The NOAA-N Polar Orbiting Weather Satellite
The NOAA-N Polar Orbiting Weather Satellite
The National Oceanographic and Atmospheric Administration (NOAA) sent the first of a series of NOAA satellites into orbit in 1970. These satellites move in solar synchronous orbits about 850 km above the Earth and scan the entire Earth in twenty-four hours.

The latest NOAA satellites are equipped with an Advanced Very High Resolution Radiometer (AVHRR) which scans in five channels. The AVHRR scanner makes it possible to map vegetation and cloud formation and to measure temperature and humidity in the atmosphere and on Earth.
METEOSAT image in the thermal infrared channel, 21 December 1997
Denmark as seen from NOAA in its thermal infrared channel on 2 May 1990
On the right is a geometrically rectified segment of a NOAA image in the thermal infrared channel covering Denmark and the south of Sweden.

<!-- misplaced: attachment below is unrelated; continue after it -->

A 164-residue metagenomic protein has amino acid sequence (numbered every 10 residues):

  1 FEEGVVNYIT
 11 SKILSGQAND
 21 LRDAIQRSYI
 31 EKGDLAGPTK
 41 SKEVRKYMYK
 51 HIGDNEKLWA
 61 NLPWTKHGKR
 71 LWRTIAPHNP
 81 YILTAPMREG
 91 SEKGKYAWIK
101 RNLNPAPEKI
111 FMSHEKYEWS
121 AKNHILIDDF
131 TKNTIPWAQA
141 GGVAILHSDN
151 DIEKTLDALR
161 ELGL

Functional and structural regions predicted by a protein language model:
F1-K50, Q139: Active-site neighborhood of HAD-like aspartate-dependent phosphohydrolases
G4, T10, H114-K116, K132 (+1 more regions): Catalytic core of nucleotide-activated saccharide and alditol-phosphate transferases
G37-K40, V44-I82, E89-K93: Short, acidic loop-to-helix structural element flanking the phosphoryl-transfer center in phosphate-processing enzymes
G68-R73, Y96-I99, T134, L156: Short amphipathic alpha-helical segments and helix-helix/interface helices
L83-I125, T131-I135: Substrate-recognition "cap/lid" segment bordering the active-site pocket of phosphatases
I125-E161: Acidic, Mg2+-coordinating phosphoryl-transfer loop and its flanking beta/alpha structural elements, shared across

As the NOAA is equipped with both a visible and a near infrared channel, it can also be used for small-scale mapping of vegetation. The daily transects occur at the same local time, making it possible to put together cloudless images based upon several days' sensing.
Last update: 20 January 2011

Earth observation satellites

 •  Introduction (
 •  Landsat (
 •  ERS (
 •  RESURS (
 •  Envisat (
 •  SPOT (

Meteorological satellites

 •  Meteosat (
 •  Meteosat Second Generation (
 •  MetOp (

Earth Explorer satellites

 •  Introduction (
 •  GOCE (
 •  SMOS (
 •  CryoSat-2 (

Commercial high resolution optical satellites

 •  IKONOS (
 •  QuickBird (
 •  WorldView (

Related links

 •  NOAA (